Atticus Finch Courageous

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To Kill a Mockingbird by Harper Lee is based on a small town in Alabama called Maycomb County; taking place in the 1930’s where there was a substantial amount of racism, many denizens of the community were chauvinists and stuck to the common prejudice opinion on African-Americans. With few people that strayed from the common opinion, it caused Atticus, an egalitarian man, many difficulties with his two children and his job as a lawyer. Atticus, being the strong willed, diligent man he is pushes through, no matter the circumstance. Throughout the novel, Lee exemplifies Atticus Finch as courageous to establish that true courage is when one knows he is bound to fail before he begins, but persists on seeing through even though it may go against the common opinion. Atticus displays courage when taking on a case he knows he cannot win, even though the majority of Maycomb County disagrees with his decision, he proceeds knowing that it is the right thing to do. Lee depicts Atticus as being courageous by showing that he does not mind others opinions on his case . After being confronted by her classmates about her father defending an african-american man, Scout asks Atticus why people are against him, in response he states that, “I’m simply defending a negro...there’s been some high talk around town to the effect that I shouldn’t do much about defending this man. It’s a peculiar…show more content…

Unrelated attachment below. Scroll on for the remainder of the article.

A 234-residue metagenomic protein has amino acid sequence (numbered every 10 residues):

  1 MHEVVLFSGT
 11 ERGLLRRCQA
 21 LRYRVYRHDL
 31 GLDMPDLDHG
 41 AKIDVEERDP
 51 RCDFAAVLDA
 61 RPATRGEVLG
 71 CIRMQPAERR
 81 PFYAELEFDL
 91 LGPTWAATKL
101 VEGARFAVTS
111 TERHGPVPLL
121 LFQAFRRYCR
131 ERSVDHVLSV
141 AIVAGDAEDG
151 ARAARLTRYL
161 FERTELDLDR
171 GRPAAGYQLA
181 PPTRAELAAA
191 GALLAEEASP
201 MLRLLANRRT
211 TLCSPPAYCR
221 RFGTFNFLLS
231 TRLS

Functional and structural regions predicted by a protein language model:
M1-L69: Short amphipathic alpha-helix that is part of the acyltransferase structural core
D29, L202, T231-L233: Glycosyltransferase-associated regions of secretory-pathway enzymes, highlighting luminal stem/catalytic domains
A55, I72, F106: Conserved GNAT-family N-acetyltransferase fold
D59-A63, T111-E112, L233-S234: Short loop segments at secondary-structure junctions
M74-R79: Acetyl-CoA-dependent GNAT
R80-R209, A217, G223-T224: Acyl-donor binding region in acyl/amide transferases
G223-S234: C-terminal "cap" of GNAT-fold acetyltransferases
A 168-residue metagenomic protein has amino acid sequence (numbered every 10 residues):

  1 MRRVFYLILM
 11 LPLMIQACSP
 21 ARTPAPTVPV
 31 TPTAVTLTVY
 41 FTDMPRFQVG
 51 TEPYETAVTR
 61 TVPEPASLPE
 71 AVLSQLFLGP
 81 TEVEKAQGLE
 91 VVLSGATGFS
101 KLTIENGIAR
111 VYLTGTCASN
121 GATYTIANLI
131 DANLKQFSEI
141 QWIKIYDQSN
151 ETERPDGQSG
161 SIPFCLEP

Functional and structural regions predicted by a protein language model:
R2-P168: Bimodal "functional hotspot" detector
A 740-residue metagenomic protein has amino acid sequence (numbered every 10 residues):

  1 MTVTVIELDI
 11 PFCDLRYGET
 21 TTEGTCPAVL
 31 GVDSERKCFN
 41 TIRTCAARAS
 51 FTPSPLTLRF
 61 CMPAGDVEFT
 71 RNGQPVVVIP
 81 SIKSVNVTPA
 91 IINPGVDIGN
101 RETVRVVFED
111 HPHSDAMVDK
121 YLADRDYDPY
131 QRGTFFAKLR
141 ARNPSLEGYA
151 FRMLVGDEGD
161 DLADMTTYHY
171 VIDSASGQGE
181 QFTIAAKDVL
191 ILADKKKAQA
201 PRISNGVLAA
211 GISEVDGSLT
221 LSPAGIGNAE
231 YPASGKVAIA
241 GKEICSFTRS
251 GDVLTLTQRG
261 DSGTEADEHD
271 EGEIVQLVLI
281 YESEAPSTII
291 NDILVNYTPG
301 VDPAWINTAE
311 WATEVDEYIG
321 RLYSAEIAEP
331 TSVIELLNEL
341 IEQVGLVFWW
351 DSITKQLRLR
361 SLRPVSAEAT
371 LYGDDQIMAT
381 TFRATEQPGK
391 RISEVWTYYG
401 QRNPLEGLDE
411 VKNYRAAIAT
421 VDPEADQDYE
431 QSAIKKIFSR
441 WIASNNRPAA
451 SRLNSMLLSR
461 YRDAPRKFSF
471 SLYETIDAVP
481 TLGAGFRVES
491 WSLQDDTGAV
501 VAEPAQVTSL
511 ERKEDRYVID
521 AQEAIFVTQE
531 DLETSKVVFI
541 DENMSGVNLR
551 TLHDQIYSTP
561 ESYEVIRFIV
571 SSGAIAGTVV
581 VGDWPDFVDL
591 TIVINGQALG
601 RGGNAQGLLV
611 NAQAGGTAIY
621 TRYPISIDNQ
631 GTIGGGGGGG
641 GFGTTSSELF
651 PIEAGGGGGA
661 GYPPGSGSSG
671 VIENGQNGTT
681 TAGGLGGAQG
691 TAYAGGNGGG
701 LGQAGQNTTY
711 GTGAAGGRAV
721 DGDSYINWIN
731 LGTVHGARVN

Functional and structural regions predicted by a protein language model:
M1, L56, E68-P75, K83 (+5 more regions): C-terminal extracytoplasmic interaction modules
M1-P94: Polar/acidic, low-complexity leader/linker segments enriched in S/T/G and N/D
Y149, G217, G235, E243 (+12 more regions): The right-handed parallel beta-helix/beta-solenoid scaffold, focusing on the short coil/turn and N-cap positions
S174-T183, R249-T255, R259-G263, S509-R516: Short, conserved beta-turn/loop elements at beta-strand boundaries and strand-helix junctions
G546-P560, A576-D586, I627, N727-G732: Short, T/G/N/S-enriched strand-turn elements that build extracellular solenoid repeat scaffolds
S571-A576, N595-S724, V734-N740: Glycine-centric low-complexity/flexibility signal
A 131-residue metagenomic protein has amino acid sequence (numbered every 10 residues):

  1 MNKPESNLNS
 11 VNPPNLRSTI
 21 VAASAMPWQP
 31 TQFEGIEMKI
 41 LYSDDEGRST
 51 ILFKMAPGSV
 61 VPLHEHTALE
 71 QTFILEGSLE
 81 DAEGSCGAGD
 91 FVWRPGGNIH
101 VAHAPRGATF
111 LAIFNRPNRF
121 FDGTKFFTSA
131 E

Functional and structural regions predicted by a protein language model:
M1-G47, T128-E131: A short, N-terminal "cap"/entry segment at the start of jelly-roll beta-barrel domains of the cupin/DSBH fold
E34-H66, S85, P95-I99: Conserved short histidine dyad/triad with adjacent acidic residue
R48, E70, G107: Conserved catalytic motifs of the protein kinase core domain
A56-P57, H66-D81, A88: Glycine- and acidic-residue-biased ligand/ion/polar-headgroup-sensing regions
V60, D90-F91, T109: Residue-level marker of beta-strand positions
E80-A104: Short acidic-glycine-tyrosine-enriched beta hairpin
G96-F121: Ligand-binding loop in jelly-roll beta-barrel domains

Lee introduces Atticus’ courage outside of his job by illustrating that even though people may not agree with his ways of raising his children, he raises them the way he deems suitable. After hearing Atticus and aunt Alexandra argue about her being more like a lady, Scout explains that, “Aunt Alexandra 's vision of my deportment involved playing with small stoves, tea sets, and wearing the Add-A-Pearl necklace
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